Device says he’ll be happy if Astralis has changed perceptions on stress in CS:GO | The Loadout

Device says he’ll be happy if Astralis has changed perceptions on stress in CS:GO

Astralis device

When you’re constantly travelling around the world to compete in high-stress environments, playing at your best can be tough. Astralis, highly regarded as one of the best Counter-Strike: Global Offensive teams in the world, changed the game though when they stopped attending every tournament they were invited to. The Danes took some heat for their selective approach initially, but Nicolai ‘device’ Reedtz says he’ll be pretty happy if they’ve changed some people’s perspective on burnout in esports.

Astralis began planning which tournaments to attend three years ago after device suffered gastrointestinal issues in November 2017. The AWPer has since confirmed he has severe stress-induced Irritable Bowel Syndrome and acid reflux which flares up during travel. The team decided to skip a number of events to refocus as a result and this approach has helped them bounce back from poor results.

“2019 was probably the year in which we got the most heat for doing things differently when we started prioritising tournaments hard,” device tells HLTV in his rankings interview. “We took a lot of heat, which is what it is, but in the end we saw other teams doing the same and ultimately I think it contributed to a renewed focus on health and stress among players. If we have something to do with that, I’m pretty happy about it.”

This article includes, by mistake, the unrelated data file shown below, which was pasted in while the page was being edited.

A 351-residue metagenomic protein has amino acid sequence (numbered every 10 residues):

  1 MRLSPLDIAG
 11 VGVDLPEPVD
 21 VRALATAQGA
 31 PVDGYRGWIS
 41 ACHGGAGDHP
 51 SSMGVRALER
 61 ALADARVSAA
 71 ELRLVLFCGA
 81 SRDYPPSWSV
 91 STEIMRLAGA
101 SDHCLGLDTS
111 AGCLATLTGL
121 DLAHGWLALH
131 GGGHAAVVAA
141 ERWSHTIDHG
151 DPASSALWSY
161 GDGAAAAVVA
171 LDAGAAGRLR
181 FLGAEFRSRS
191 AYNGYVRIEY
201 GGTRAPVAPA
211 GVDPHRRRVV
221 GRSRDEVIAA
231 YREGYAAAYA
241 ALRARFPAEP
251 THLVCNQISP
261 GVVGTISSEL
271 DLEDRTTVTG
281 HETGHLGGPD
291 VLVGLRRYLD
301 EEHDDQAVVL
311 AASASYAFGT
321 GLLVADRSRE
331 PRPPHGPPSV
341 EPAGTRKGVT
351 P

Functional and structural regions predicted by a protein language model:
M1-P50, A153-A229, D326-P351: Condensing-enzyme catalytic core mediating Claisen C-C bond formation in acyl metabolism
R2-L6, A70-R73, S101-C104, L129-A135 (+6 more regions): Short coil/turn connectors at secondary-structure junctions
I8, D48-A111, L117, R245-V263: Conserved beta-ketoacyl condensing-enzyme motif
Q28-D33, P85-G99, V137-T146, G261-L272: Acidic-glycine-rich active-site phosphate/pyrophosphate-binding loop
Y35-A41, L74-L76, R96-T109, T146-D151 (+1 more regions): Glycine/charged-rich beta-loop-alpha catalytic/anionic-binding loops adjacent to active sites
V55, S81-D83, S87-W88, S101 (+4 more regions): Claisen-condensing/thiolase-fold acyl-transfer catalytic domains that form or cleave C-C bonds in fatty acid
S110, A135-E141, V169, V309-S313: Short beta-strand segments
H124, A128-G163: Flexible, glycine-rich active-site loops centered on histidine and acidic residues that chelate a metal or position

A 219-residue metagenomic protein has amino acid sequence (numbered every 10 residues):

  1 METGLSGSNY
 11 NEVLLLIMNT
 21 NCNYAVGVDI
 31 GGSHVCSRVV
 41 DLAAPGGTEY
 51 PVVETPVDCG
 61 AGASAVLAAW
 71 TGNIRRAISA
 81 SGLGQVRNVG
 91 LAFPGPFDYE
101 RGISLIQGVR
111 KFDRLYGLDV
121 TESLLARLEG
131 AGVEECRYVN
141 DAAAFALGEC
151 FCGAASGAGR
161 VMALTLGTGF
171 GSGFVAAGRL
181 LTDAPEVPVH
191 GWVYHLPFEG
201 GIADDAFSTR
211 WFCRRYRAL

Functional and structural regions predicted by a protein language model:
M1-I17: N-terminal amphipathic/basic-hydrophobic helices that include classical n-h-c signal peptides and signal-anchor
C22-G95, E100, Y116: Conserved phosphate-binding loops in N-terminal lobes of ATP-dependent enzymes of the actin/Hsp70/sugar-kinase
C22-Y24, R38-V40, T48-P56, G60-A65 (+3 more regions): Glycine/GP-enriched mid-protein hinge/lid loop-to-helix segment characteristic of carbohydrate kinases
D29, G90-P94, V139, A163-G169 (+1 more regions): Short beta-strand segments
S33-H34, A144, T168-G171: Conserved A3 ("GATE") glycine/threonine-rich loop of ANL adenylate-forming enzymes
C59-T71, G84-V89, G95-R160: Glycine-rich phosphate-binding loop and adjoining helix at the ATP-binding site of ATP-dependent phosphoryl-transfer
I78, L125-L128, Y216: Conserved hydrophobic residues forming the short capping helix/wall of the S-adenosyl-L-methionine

“If new formats give more structure and time for teams to prepare and plan, it is all good. Everything new can be seen as a test, but once a decision is made in regards to a tournament, our job is to focus on how we get the best out of it. More structure would be healthy.”

Last week ESL signed a landmark framework agreement with the Counter-Strike Professional Players’ Association to standardise the way players are treated at events. Under the agreement, players will have travel and accommodation paid for which will be a set distance away from the playing venue. A framework for standard player contracts has also been added but this needs to be finalised.

Either way, it’s a step in the right direction for CS:GO and esports more generally. We’ve already seen what teams can do when they focus on health and wellbeing, so it’s only fair that the rest of the industry decides to catch up.